How many times do I pretend that I am practising tolerance and patience, when what I'm really doing, is practising denial?

Tuesday, July 6, 2010


It dawned upon me today that I've always thought of impatience as being a "minor" character defect, worthy of change, absolutely, but one that could go in the "less vitally important" column on my seemingly ever-expanding list.

Right upon the heels of that realisation was another - impatience is demanding - of my partner, my Higher Power, myself.  When I'm impatient, I'm demanding difference. As in change. As in control. I was rather surprised to realise this, because as mentioned above, I've though of impatience as being a minor blip in my journey to better personhood.

It's sobering to discover just how insidious my need/want/desire/demand/  for control really is. (Reminds me of bindweed in the garden - tendrils which appear delicate yet have the tensile strength of hardened steel, and roots which insinuate themselves into the most inacessible places.)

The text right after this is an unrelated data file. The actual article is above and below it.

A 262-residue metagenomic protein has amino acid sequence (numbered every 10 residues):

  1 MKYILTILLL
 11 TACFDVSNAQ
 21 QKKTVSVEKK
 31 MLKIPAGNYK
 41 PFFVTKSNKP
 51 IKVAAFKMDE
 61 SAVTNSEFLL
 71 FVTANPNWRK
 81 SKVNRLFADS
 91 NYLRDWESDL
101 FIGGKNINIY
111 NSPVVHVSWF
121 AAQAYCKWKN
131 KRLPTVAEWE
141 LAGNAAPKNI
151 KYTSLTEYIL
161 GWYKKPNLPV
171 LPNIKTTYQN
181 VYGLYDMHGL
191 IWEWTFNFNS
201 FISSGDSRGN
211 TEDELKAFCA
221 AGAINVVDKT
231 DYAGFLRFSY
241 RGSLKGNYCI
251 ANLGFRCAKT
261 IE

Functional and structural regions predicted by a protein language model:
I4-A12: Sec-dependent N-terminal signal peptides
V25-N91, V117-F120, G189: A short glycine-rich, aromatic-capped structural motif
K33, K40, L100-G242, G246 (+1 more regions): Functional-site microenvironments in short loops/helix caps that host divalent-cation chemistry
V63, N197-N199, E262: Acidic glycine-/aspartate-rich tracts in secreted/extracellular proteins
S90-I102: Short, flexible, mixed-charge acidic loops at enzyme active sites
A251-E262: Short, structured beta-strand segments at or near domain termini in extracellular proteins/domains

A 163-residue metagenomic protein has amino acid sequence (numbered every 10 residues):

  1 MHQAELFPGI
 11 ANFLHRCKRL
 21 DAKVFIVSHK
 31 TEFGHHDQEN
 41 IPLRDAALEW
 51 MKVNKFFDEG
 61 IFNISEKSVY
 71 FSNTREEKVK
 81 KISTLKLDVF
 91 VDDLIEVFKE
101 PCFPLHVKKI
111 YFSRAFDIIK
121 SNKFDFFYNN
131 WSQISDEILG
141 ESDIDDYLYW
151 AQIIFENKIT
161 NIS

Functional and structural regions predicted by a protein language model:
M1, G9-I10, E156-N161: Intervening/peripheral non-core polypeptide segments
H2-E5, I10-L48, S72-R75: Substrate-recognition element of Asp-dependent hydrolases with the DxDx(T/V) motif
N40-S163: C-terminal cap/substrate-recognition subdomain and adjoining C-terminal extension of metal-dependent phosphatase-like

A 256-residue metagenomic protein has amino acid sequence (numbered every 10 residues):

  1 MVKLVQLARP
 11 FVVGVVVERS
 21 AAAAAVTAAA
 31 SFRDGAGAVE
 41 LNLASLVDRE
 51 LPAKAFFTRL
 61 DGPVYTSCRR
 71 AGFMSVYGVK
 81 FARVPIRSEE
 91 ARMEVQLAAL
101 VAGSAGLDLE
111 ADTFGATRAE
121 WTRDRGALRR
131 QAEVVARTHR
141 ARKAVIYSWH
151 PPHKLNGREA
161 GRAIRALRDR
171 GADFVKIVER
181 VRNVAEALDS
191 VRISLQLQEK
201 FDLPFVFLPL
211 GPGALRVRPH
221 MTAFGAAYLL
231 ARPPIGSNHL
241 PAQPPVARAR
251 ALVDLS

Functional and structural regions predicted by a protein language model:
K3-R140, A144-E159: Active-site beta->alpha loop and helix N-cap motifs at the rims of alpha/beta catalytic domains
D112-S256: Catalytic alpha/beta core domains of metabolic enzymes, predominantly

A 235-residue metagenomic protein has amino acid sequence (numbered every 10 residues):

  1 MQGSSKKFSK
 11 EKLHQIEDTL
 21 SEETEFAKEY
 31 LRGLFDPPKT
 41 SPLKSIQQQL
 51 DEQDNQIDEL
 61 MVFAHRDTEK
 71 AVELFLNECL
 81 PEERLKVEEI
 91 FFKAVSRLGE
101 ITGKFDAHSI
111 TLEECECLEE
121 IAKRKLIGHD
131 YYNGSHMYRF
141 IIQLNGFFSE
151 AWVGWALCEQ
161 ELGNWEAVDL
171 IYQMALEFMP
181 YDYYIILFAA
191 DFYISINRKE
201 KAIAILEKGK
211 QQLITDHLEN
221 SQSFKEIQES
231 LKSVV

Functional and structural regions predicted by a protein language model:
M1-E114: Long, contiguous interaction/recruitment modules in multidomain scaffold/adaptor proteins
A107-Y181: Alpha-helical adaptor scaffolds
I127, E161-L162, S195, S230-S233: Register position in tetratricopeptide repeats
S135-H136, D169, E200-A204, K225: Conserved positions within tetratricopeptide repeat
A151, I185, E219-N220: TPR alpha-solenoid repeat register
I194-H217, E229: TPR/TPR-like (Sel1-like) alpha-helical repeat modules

This is why I need my Higher Power's help in removing my character defects - I'm not even aware of them all, and when I am aware, I'm still able to minimise their affect upon my life.

Monday, July 5, 2010

Privacy Issues.

I've decided to make my blog open only to invitation for the time being, until I can do some editing of indentifying information, because someone at a meeting I attend found MrSponsorPants blog, and could, through comments I've made on his blog, find mine, and figure out who I am - I am not comfortable with this person finding my blog, as I don't trust them.
So, until I can get the time to go through and do some weeding, I'll be invitation only.